2014 Drug Trends in Colorado
There were more deaths from prescription drug abuse in Colorado then from alcohol abuse, a statistic that reflects the rising popularity of prescription drugs on the black market. Colorado has seen an increase in drug abuse and drug-related incidents since 2006 that primarily involve their youth demographic. It rates in the top ten of all the states in the US for marijuana use among 12 year olds. Almost 50% of its college aged population engages in binge alcoholic drinking behavior. While there is an increasing illegal drug trade in the state, the abuse of legal drugs is fast reaching the same amounts. The increasing danger of the abuse of prescription drugs is putting a strain on the resources of the medical community and community mental health services in the state.
What illegal drugs are most common in Colorado?
The main illicit drugs that are available in Colorado are marijuana, methamphetamine (meth), cocaine, and heroin. All of these drugs are experiencing a rise in popularity that is surpassing the intervention programs. However, more people are seeking treatment for drug abuse and addiction than ever before. Part of the reason for the imbalance between the rise in drug use and the rise in those seeking drug treatment comes from an increase in population in the state.
Where are the drugs coming from?
There are two main areas that are the origination of most of Colorado’s illegal drug source – one is in the Southwest including California, Arizona and Texas; the other is in coming directly in from Mexico and South America. All of the drugs come from the Mexican drug cartels but their true point of origin can extend far into South America. The methamphetamine that is in Colorado is still primarily coming from out of state and out of country sources. While there are more meth labs present in Colorado this year, they don’t have a significant impact in the amount of illegal drugs sold on the street. The illegal prescription drugs have ceased to be entirely in-state procured and are now also being trafficked in.
What is the impact on Colorado of illegal drugs?
Since 2008, the number of drug-related deaths has doubled in Colorado. Much of this comes from the rise in prescription drug abuse, although the use of heroin and meth also contribute. Many of the non-prescription drug overdoses are attributed less to having consumed an overdose amount then to longtime users encountering higher grades of heroin (leading them to accidentally overdose) and/or due to drug interactions. The combination of illegal drugs, alcohol and prescription drugs is growing more common and increasing the amount of drug interaction emergencies being treated by physicians. The cost to the communities is rising as more emergency response teams and municipal police work are involvied responding to drug-related accidents, incidents or overdoses as well.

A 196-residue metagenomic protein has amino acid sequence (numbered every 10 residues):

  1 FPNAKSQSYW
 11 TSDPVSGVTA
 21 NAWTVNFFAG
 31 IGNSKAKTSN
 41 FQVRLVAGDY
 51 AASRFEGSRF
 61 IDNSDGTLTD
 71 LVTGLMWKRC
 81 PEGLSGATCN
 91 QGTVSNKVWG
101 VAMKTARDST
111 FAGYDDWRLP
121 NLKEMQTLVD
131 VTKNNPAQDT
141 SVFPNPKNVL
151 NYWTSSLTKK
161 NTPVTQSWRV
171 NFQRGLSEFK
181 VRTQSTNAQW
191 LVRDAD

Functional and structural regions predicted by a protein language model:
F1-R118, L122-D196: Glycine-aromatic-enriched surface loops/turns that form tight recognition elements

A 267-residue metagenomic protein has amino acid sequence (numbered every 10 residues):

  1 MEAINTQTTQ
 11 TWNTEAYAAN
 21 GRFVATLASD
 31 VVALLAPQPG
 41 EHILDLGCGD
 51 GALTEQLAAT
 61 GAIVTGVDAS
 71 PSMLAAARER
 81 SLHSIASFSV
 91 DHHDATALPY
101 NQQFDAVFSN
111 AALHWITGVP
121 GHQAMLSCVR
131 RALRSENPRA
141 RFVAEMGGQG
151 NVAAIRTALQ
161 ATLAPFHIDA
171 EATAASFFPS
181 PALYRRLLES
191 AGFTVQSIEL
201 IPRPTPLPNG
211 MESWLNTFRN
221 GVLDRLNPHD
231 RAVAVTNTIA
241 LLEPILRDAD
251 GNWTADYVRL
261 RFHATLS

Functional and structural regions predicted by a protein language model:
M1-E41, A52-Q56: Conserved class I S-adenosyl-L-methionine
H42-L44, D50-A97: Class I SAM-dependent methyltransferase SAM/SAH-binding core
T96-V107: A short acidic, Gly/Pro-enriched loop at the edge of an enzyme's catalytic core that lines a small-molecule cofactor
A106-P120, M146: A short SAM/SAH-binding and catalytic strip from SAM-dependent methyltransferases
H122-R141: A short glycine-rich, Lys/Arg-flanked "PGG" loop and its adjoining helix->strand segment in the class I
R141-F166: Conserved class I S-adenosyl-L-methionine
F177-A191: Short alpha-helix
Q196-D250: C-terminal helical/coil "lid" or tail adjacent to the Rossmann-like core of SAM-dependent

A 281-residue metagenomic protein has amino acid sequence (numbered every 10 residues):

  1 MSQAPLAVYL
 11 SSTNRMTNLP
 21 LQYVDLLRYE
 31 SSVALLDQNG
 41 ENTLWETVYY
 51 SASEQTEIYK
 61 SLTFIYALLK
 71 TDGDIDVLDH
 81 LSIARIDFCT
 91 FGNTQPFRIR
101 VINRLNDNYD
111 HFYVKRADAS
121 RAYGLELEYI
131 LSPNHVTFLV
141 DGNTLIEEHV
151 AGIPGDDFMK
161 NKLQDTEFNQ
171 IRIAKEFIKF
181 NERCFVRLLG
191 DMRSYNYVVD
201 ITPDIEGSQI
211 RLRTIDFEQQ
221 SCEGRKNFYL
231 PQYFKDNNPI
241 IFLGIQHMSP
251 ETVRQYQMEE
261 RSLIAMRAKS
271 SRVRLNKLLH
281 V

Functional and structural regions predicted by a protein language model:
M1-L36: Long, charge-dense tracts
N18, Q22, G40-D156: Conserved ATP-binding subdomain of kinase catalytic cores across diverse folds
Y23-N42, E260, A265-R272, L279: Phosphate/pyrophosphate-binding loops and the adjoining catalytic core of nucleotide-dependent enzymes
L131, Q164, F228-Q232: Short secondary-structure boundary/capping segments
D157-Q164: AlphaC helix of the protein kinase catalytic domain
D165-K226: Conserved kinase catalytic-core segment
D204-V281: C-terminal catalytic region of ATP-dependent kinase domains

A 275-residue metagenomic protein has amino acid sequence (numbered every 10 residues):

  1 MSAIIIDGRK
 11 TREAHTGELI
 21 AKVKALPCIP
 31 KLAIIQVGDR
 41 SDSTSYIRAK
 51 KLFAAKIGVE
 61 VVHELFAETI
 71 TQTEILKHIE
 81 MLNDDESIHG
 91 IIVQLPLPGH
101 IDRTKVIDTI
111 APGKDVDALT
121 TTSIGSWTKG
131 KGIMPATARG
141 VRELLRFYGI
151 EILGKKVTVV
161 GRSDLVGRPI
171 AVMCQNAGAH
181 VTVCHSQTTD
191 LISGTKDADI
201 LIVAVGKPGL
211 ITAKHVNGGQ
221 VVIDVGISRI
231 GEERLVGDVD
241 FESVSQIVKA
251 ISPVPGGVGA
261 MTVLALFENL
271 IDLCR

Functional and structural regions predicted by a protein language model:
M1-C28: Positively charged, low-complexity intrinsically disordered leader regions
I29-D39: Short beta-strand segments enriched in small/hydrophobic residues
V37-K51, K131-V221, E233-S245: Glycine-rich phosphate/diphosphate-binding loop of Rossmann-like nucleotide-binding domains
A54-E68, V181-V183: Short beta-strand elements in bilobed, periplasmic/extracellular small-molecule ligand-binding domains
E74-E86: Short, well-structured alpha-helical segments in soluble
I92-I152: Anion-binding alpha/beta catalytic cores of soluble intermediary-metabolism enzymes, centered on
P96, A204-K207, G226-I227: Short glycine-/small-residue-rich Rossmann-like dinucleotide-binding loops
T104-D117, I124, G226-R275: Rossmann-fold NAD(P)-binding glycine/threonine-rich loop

What about illegal prescription drug use?
Illegal prescription drug use is on the rise in Colorado. Over 82% of the people survey reported that they had used prescription medication that was not prescribed to them in the past year. While there is an increasing sale of it on the illegal market, over 70% reported that they received the drugs from a friend or family member for free. The median age of abuse was from 12 to 24. The older age ranges were also heavily represented. The growth of illegal prescription drug use is most concerning as it is often taken in combination with alcohol and other drugs. The deaths from prescription drug interactions and overdoses due to taking it illegally have tripled and now surpass the deaths attributed to alcohol and other drugs.
How does rehab and treatment help?
Colorado has many treatment centers where people can find the help and resources to overcome their drug use and addiction problems. One of the issues that are important for the user and those who love them, to understand is why people try and become addicted to drugs. From an understanding of why people would try drugs, you can begin to understand the complicated nature of what it takes to create a successful recovery environment. Colorado has some of the nation’s most innovative drug education and rehabilitation programs in the nation that is designed to promote understanding of the impact of drug abuse and to provide resources for recovery for those in need.